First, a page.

It seems like you can use crowdfunding to pay for anything these days. A movie. A space capsule. A video in which a politician smokes crack. And so on. General-interest sites like KickStarter and Indiegogo have grown consistently over the past few years, but smaller, niche funding sites are also on the rise as a way for users to more easily reach their target audiences. And financing options are expanding as the Jumpstart Our Business Startups Act, known as the JOBS Act, is incrementally implemented.
“I had an opportunity to really work up close with people in the crowdfunding industry, people in the traditional financial services industry, and a number of staffers,” says Nathan Bennett-Fleming, a lawyer who worked on the JOBS Act. After his experience on the Hill, Bennett-Fleming saw a need for a site aimed at bringing crowdfunding to groups that might not otherwise have the option. In fact, he felt the need so urgently that he cofounded a crowdfunding platform called BlackStartup, which is predicated on the very bill he worked on—an auspicious sign for the potential of the bill.
“Just to be around that innovation, I guess [that’s] what got me into the entrepreneurial mind-set in thinking about how this regulatory shift could benefit the African-American community,” Bennett-Fleming says.
Acts from 1933 and 1934 have limited who could invest in new businesses to friends and family or accredited investors—people and financial instruments with certain standing or wealth holdings. But the JOBS Act, which went partly into effect during April 2012 and will take full effect later this year, will allow small businesses to raise $1 million through crowdfunding and changes laws that once required businesses to go public if they had 500 investors or more, a number too easily achieved in crowdfunding to be relevant.
“Following law school, I was a fellow for the House Financial Services Committee and that’s when I started working on the crowdfunding legislation,” Bennett-Fleming says. “Having an opportunity to really work up close with the bill, make some amendments to the bill, try to think about all the elements in terms of fraud that could occur, and really put yourself in the shoes of the investor was a very big experience for me. For example, the limit on equity investments on crowdfunding is $1 million. I had a role to play in that debate. We could have set that number at $3 million. We could have set that number at $5 million. In fact, I wish we would have set that number a bit higher when I was working there.”
Bennett-Fleming and his cofounders, Olugbolahan Adewumi, Elgin Tucker, Kyle Yeldell, and Christopher Hollins, are positioning BlackStartup as a service that not only provides a crowdfunding platform, but also matches new projects with a mentor to give tailored advice on things like a reasonable target-funding amount and a campaign strategy.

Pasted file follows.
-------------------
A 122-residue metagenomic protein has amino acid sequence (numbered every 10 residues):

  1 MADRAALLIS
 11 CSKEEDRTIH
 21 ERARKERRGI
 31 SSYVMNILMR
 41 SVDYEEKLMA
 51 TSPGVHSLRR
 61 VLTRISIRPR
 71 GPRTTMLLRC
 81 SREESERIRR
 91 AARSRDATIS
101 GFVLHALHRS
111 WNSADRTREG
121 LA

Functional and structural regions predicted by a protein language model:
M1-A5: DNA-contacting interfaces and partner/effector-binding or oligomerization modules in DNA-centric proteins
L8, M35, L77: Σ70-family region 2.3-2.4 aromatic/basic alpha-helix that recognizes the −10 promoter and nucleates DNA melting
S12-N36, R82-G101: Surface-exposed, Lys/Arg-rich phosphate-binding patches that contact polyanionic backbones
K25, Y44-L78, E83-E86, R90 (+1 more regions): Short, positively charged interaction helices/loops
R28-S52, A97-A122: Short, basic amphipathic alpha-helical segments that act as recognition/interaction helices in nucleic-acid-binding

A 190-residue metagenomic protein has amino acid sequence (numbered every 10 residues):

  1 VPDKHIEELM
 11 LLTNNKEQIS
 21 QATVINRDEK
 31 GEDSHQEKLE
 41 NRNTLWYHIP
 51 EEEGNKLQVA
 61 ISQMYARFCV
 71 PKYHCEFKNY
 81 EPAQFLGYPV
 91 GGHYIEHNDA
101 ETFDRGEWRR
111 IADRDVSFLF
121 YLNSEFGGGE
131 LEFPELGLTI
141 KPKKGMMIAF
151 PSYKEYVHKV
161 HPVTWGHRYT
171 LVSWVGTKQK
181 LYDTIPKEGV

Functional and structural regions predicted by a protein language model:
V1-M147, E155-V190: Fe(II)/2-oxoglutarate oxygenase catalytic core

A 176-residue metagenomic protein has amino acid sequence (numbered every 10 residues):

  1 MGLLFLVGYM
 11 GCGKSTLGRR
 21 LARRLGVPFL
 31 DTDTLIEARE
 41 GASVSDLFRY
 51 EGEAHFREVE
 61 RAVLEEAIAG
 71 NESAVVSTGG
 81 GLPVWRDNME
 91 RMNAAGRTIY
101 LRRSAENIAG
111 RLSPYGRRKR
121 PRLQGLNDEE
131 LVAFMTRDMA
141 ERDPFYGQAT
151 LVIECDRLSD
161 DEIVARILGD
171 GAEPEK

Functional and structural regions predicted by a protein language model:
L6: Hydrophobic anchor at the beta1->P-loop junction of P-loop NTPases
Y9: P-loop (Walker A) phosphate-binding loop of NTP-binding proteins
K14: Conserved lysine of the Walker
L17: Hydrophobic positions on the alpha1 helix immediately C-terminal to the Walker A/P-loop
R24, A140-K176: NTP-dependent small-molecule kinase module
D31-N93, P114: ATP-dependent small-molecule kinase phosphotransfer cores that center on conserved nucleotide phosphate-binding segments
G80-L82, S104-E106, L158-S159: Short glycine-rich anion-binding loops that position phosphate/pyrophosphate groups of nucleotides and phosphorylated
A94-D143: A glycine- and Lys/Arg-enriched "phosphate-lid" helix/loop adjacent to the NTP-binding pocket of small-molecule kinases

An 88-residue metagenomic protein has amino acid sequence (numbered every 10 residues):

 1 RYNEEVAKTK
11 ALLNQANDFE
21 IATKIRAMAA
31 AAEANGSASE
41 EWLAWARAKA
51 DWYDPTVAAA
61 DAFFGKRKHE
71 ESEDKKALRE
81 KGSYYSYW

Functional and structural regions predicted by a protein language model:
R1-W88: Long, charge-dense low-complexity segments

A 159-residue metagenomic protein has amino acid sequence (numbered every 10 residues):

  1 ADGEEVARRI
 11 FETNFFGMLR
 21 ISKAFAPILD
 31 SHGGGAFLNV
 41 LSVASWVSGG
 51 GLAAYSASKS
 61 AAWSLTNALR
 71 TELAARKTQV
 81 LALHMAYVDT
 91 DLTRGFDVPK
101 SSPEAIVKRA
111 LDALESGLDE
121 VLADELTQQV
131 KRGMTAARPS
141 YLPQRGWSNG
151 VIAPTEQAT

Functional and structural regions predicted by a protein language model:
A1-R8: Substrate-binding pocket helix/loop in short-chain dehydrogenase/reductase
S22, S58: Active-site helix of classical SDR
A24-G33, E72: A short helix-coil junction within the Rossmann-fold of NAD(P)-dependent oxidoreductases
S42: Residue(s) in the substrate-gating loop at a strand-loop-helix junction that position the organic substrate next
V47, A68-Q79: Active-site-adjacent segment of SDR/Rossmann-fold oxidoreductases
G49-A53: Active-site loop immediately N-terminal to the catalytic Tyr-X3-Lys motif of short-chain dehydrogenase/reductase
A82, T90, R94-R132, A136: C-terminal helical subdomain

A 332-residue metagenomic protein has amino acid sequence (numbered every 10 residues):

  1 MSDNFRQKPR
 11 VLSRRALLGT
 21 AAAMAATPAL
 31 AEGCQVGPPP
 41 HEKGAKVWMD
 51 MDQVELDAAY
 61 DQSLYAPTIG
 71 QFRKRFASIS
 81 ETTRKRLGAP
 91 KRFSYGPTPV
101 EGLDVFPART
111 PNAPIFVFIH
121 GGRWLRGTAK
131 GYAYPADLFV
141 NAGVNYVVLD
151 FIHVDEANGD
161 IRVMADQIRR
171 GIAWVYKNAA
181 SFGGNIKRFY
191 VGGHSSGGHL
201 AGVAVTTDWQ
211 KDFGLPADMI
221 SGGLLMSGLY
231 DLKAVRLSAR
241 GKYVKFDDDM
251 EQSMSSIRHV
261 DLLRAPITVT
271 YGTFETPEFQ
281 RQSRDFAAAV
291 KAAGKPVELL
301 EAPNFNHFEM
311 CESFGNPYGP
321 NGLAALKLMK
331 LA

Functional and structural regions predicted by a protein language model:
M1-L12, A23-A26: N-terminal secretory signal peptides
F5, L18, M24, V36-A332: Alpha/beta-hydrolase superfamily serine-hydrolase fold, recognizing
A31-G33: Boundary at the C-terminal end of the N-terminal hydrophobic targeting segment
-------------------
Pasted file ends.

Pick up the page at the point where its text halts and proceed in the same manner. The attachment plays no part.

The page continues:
“A number of the original crowdfunding sites offered some form of return on your investment until they got in trouble with their state regulatory agencies,” he says, but not everybody that needs funding for a good business idea is in the position to craft a compelling campaign on extant sites. “The big players are the one-size-fits-all crowdfunding platforms, but on a site like ours, we can provide support,” says Bennett-Fleming.
BlackStartup was able to go live quickly by building on a white label crowdfunding service called Launcht. By cutting out development time, BlackStartup could enter the market immediately and begin experimenting with the best way to deliver their service, rather than putting time and money into a customized platform up front.
“We actually experimented with a number of white-label platforms before settling with Launcht, but it was not very difficult to get set up,” Bennett-Fleming says. “What it shows is that it won’t be difficult for other people to enter this space. Our competitive advantage is going to be our people, our network, our community, and our ability to continue to innovate and not just stay at this white-label stage, but create a platform that’s designed specifically for our users. We wouldn’t have learned that as quickly if we hadn’t made the white-label decision.”
BlackStartup is generating interest by running business plan contests at colleges, including historically black colleges, around the country and working to partner with organizations like Washington, D.C., Social Innovation Organization to lay groundwork with the next generation of entrepreneurs.
“In terms of people who have great ideas and may not necessarily have access to more sophisticated funding mechanisms, that target demographic is probably college students and graduate students,” Bennett-Fleming says. “When we have a critical mass of African-American innovators, we want to be able to align ourselves with that critical mass.”
Bennett-Fleming says that at its core, BlackStartup is motivated by the African-American startup gap. Research indicates that African-Americans open businesses at higher rates than non-minority groups, but they produce projects with a lower overall success rate. Data also indicate that procuring startup funding is a major obstacle for African-American-owned businesses.
“The goal is to clearly market, target, and gear ourselves to the African-American community, but by no means do we have any restrictions,” Bennett-Fleming says. “We’ll let the people self-select what projects they place on the site.”
[Image: Flickr user Scott Wilcoxson]